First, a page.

- The Washington Times - Saturday, April 8, 2006

I hate spring. I hate the sunny weather and the birds chirping and people outside smiling and humming, while they spread mulch in their planters.

I hate the buds on the trees and the sweet smell in the air. I hate the way the sun falls gently over the hills at dusk.

I hate everything about spring, because I’m self-employed.

This time, every year, I’m a nervous wreck about my taxes. I worry that I’ll owe more than I think I will, and I will. I worry that I’ll not get everything organized and tallied up for my accountant in time, and it’s always close.

This is because our income tax system is complex. It is complex because drunk people (members of Congress) designed it so that a bureaucracy (the IRS) will convert the incomprehensible into the unfathomable (the tax code) in order to punish productive Americans (the self-employed) all in the name of good fun.

To comply with these onerous tax rules, I have developed a highly effective accounting technique: the Big Box Methodology. From the beginning of January through the end of December, I toss every bill, receipt, expense, etc. into a big cardboard box.

Every spring, I am forced to organize and tally every one of these items, so that I can document my business expenses. I must document my business expenses to accomplish what every self-employed person hopes to accomplish: to have made as little money as possible the prior year.

I have been in a mighty struggle with Big Box all winter. He’s been calling out to me. “Tom, come on, let’s get things in order.” But I ignore Big Box. I ignore his unreasonable demands week after week, and the more I ignore him, the more I worry.

As April 15 nears, I begin taking Big Box with me. When I go away for the weekend, he is in my trunk. I have high hopes of using my weekend break to organize every slip of paper into a brilliant rendition of how much I earned and spent in 2005, but I never do.

I never do until the last week before taxes are due. And without fail, the last weeks before taxes are due are the most beautiful and magical weeks of the year.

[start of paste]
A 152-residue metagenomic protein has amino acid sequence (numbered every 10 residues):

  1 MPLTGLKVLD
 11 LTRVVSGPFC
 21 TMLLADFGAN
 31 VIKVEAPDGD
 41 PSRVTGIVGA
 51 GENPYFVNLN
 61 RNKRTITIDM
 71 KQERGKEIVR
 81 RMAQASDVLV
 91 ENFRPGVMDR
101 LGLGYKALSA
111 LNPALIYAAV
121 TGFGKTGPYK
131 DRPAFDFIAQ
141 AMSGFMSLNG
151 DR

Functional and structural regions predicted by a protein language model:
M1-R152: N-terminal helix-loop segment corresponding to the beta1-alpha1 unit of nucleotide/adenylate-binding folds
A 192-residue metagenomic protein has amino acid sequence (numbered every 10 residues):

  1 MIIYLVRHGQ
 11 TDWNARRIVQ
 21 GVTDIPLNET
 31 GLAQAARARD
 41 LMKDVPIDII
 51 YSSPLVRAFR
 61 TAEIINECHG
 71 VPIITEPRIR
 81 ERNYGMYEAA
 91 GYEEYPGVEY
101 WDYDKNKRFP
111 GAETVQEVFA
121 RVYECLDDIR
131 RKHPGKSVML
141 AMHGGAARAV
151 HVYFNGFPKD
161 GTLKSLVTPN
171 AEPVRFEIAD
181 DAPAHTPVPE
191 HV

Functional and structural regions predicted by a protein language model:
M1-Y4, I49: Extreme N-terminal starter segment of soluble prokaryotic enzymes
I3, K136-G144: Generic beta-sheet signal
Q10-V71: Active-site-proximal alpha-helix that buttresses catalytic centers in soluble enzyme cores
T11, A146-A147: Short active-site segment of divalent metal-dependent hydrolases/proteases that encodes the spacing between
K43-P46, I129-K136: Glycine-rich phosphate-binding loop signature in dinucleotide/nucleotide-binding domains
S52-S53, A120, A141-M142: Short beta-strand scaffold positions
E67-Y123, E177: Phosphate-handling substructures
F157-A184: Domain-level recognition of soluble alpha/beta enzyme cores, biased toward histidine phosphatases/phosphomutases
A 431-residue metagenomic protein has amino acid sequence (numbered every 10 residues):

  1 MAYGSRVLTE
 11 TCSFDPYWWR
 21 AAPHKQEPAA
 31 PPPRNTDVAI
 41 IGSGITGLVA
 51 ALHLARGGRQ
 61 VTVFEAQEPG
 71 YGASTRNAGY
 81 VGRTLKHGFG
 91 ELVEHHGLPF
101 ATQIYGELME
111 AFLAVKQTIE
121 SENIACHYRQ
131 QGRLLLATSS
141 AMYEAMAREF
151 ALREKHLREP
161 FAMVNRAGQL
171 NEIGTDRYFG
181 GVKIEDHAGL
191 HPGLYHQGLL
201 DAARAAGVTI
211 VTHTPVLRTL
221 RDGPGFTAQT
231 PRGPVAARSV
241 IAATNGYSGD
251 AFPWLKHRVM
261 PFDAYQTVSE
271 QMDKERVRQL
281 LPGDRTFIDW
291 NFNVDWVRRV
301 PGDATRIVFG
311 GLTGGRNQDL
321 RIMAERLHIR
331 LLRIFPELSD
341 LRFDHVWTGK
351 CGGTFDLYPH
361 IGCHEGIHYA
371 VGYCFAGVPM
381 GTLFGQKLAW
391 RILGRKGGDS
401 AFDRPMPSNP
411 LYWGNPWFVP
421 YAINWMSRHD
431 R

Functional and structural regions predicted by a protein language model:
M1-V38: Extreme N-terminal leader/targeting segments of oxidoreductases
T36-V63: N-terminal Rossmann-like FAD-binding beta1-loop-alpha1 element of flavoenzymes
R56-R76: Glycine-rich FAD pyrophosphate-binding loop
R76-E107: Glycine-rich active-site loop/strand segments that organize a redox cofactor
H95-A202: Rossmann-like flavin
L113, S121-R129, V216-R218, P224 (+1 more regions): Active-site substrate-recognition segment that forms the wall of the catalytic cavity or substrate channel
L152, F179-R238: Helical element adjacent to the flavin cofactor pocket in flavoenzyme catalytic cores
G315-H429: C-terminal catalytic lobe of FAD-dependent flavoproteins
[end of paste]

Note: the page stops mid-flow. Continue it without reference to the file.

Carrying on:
As the weather breaks and the world comes to life, I get calls from beautiful women who want to spend time with me. I am offered box-seat tickets to baseball games, invitations to cookouts, requests to partake in fun and frivolity of every kind.

But I turn them all down.

I must turn them down because of Congress. When members of Congress passed the 16th Amendment into law in 1913, they made the income tax deadline March 1. But in 1955 Congress pushed the deadline to April 15.

They did this so helpless American taxpayers would have more time to organize and file their taxes, right? Ha, ha. No, they did it to give the IRS more time. But I think there was an additional reason.

Dissatisfied that the cost and complexity of the income tax was not painful enough — last year Americans wasted approximately 6 billion hours and $200 billion preparing their taxes — Congress saw an opportunity to ruin spring, too.

That’s why I have been shut off from the world and the gorgeous weather. I’ve been hunkered down with an intensity and focus that would make the Unabomber wince.

I have been doing battle with Big Box, trying to make sense of all the receipts, bills, etc. he contains. I’ve been in English-major hell — adding, subtracting, documenting, palpitating.

The worst is yet to come. When I finally get everything organized, I will forward it to my accountant. He will use it to make complex tax-code calculations. Then he will tell me I owe way more than I thought I did.

And that is why I hate spring.


Tom Purcell’s weekly political humor column runs in papers and Web sites across America. Contact him at [email protected] or visit his Web site at www.TomPurcell.com.



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